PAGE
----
European sanctions have forced Aeroflot to ground its new low-cost subsidiary Dobrolet, Russia's national carrier said on Sunday in the most direct fallout yet of the EU's punitive measures against Russia over the Ukraine crisis.
Dobrolet will temporarily suspend all flights from Monday after European counterparties annulled aircraft insurance agreements, stopped providing aeronautical information and have refused to fulfil leasing, repair and maintenance agreements, Aeroflot said.
The move comes less than a week after Brussels added Dobrolet to its list that EU persons and entities are prohibited from doing business with.
The EU said on July 30 that as a subsidiary of a Russian state-owned airline, Dobrolet had exclusively operated flights between Moscow and Simferopol since Russia's annexation of Crimea. "It therefore facilitates the integration of the illegally annexed Autonomous Republic of Crimea into the Russian Federation and undermines Ukrainian sovereignty and territorial integrity," the EU said.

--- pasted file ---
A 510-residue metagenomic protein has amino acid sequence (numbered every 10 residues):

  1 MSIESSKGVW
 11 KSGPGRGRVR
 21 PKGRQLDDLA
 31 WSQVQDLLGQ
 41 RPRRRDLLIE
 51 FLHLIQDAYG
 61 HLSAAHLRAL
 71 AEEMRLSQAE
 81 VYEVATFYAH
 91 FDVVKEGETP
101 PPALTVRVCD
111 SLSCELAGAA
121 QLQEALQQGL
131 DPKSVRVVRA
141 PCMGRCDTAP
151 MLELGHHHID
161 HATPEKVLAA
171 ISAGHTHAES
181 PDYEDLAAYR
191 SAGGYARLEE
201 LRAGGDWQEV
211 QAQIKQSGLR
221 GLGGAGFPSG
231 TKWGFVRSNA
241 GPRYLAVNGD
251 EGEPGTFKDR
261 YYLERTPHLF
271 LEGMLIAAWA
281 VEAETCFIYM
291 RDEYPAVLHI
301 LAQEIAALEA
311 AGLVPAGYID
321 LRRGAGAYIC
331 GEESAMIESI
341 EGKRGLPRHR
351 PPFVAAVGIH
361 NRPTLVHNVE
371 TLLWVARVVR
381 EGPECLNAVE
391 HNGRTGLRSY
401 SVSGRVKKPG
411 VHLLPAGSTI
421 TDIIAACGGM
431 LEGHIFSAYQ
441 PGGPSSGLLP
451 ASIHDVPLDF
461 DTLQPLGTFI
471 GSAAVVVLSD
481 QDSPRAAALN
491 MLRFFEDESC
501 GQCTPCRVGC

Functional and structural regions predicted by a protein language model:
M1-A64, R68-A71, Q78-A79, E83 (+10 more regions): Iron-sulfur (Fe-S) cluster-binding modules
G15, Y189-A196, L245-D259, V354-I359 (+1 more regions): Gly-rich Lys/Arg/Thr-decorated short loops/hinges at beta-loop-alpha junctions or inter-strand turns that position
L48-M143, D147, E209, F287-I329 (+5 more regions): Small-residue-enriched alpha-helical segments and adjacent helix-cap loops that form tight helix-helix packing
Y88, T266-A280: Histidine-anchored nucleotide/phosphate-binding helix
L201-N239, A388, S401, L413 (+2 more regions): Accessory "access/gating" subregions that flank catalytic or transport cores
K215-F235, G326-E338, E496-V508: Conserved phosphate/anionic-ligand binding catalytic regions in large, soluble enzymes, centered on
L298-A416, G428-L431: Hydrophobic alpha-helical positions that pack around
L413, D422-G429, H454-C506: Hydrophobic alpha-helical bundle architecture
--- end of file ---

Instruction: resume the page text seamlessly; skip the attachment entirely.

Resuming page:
The Russian government, business leaders and economists have during the past two weeks focused on the introduction of broader sanctions against Russia by both the US and the EU.
Those measures, which prohibit a number of Russian banks and energy companies to sell new bonds or equity with a maturity longer than 90 days in either US or European capital markets, are expected to have a bigger affect on the Russian economy in the longer term than the targeted measures with which the sanctions started.